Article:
2018: The Year Volatility Returned
Remember the “World’s Ugliest Dog Contest”? Well, the 4th quarter of 2018 reminds us of the winner.
It was the culmination of a year that grew more and more volatile with each passing month. On December 31st, the S&P 500 Index (“the market”) logged a 6.2% decline for the year, the worst annual return in a decade (December 2018 checked in with the worst monthly performance since 1931). After nine years of positive returns one could say a negative year was in the making. You probably heard phrases as “This bull market is long in the tooth…it is due for a correction.” There is validity to this thinking, but not many saw the “correction” playing out as rapidly as it did.
At the beginning of the 4th quarter, the market had a year-to-date return of nearly 10%. From there the market gave away that gain plus an additional 6%+…a 16%+ decline in a period that typically sees corrections but also experiences a subsequent rally. So, what has caused such a dramatic shift in the proverbial “investor sentiment?” Could the economy really reverse course this quickly? Is a recession on the horizon? Who knows!
What we do know is that 2018 was an eventful year, both politically and financially. In fact, there are many topics du jour that investors may be concerned about. Here’s a sampling to the right of the headlines we saw daily last year.
All of these topics have or will cause uncertainty for investors and some will drag out longer than others. A few are actually positive for the economy but will still produce short-term thoughts for investors and very likely cause them to take action (right or wrong).
We can’t remember any recent year with so much turmoil. Much of it is self-inflicted, but depending who you talk to, it is deemed necessary. Regardless of the origin of these issues, they have made many investors take a pause and reconsider their current investment strategy/approach.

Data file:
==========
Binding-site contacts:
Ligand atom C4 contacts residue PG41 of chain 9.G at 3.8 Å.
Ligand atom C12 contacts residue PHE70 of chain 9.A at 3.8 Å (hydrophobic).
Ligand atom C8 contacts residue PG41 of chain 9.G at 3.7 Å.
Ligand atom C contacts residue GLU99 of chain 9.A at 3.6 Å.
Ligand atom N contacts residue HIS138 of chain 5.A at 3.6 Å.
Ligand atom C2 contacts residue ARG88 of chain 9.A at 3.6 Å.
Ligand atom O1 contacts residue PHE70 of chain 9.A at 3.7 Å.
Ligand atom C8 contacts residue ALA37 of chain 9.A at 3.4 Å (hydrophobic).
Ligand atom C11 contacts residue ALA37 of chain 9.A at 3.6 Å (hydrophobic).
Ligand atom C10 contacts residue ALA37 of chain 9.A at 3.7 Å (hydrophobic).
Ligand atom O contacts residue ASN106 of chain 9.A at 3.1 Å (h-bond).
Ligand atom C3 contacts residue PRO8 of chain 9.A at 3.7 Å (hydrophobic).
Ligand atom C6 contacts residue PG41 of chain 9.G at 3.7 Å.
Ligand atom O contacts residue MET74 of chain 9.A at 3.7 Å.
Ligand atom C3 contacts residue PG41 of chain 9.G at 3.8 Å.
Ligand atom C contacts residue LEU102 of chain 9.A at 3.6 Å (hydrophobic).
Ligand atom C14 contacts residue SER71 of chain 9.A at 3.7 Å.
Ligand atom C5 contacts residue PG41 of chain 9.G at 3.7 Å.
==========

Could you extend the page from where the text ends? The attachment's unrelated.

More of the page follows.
As long-term investors (as we all should be), we recognize the impact of the above but we cannot lose sight of the longer investment horizon. Despite what we see in the news every day, this world continues to become a better place as the years pass. In fact, the pace of improvement continues to speed up with technological innovation.
While, 200 years is a large sample size, this graphic to the right still clearly demonstrates the improved life we all live today. This big picture view is at the core of why capitalism works and why as long-term investors we are in a good position to succeed.
Even going back to just 1980, nearly 50 out of 100 people lived in extreme poverty. Nearly 40 years later, the figure has improved by 80% with only 10 out of 100 people living in poverty. That is huge! This improvement, as well as the other six on this graphic, are the end result of many successes that occur over a long period of time.
Yes, we will have periods like the 4th quarter of 2018 or even multiple years when we don’t experience the investment growth we have come to expect…but let’s not forget the big picture. Over time capitalism wins out and the world we will live in 10 years from now will be better than today and there’s a good chance the stock market will reflect this. As much as the media encourages you to lose sight of the big picture, never forgot that the stock market is made up of real companies that are making real profits. And as owners of those companies we fully expect to participate in their share price increases.